Friday, June 19, 2009

Gone Fishin'

I'm taking a break from this site for awhile. For just how long, I don't know. I've decided to put all my energies into creating a civic media platform tapping the "market of the whole" 9.5 million residents of the Chicago area, where I live.

Looking back on these posts, I've learned something useful about the economic crisis. I did so by making little jumps. I'd put up a post and then wait to see if stimulus (hah!) for the next post would pop up. It always did. Yet without feedback from readers, these posts came to reflect only my personal outlook, namely that the U.S. (and the world) was blowing its best chance to rebuild its economy on a firmer foundation than that of replacing one house of cards with another - a house of structured private debt with one of government debt. My first thoughts on what constitutes a firmer economic foundation are here.

The absence of feedback to my posts was a disappointment, but not too much of one given my rank amateur status and the abundance of expert and gifted finance writers online. I did, however, receive emails from people I respect in response to information I'd sent: Northern Trust economist Paul Kasriel, finance blogger Yves Smith, Carnegie Mellon economist Allen Meltzer and from Clive Crook and (my hero) John Authers of the Financial Times. Now for an old English major, that's good company!!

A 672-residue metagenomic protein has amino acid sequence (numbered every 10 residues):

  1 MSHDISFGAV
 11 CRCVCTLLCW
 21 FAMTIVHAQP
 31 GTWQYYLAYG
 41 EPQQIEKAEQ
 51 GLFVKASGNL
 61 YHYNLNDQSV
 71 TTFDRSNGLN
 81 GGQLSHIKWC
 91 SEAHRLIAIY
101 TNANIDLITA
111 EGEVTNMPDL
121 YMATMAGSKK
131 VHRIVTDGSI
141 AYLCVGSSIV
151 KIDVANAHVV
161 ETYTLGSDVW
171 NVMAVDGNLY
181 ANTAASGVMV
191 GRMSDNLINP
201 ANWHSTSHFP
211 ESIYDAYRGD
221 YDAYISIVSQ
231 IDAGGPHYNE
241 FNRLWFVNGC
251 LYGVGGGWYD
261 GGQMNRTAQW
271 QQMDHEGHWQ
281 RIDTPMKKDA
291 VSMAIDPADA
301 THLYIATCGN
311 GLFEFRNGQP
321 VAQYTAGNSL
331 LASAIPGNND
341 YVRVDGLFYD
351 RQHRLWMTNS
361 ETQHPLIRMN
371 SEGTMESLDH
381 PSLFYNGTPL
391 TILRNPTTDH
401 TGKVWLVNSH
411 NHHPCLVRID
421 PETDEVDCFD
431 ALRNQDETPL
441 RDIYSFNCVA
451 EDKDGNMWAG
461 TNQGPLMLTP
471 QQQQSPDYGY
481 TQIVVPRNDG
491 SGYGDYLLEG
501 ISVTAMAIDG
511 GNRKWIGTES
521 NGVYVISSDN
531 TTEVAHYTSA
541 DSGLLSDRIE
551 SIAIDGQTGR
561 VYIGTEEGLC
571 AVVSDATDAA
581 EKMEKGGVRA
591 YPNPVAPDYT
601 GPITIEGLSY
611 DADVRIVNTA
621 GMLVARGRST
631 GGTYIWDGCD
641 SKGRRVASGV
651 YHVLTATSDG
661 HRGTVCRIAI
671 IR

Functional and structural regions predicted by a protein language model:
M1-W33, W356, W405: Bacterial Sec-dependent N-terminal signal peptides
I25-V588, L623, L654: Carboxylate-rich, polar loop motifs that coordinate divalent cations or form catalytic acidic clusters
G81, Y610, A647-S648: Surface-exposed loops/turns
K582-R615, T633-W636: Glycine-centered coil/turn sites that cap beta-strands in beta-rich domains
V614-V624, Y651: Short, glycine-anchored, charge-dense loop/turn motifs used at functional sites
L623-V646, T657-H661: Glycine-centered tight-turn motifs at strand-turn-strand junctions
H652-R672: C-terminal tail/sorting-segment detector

I'm grateful to these folks and to everyone listed on my Finance Links, to the left. Nouriel Roubini, you the man, and Meredith Whitney, you the woman. But thanks also to Lifters of the Veil like Charles R Morris (sadly overlooked, a brilliant explicator), Pulitzer Prize-winning tax expert David Cay Johnston (fearless in describing rottenness when he sees it), economist Simon Johnson of MIT (whose Baseline Scenario site is the place to be for finance crisis activists), and so many other others. The individual I most want to tip my hat to, however, is economist Mike Hudson of the University of St Louis at Missouri, whose New Road to Serfdom: An Illustrated Guide to the Coming Real Estate Collapse struck me as overly radical two years but makes more sense to me as time goes by.

Chiao for now!

No comments: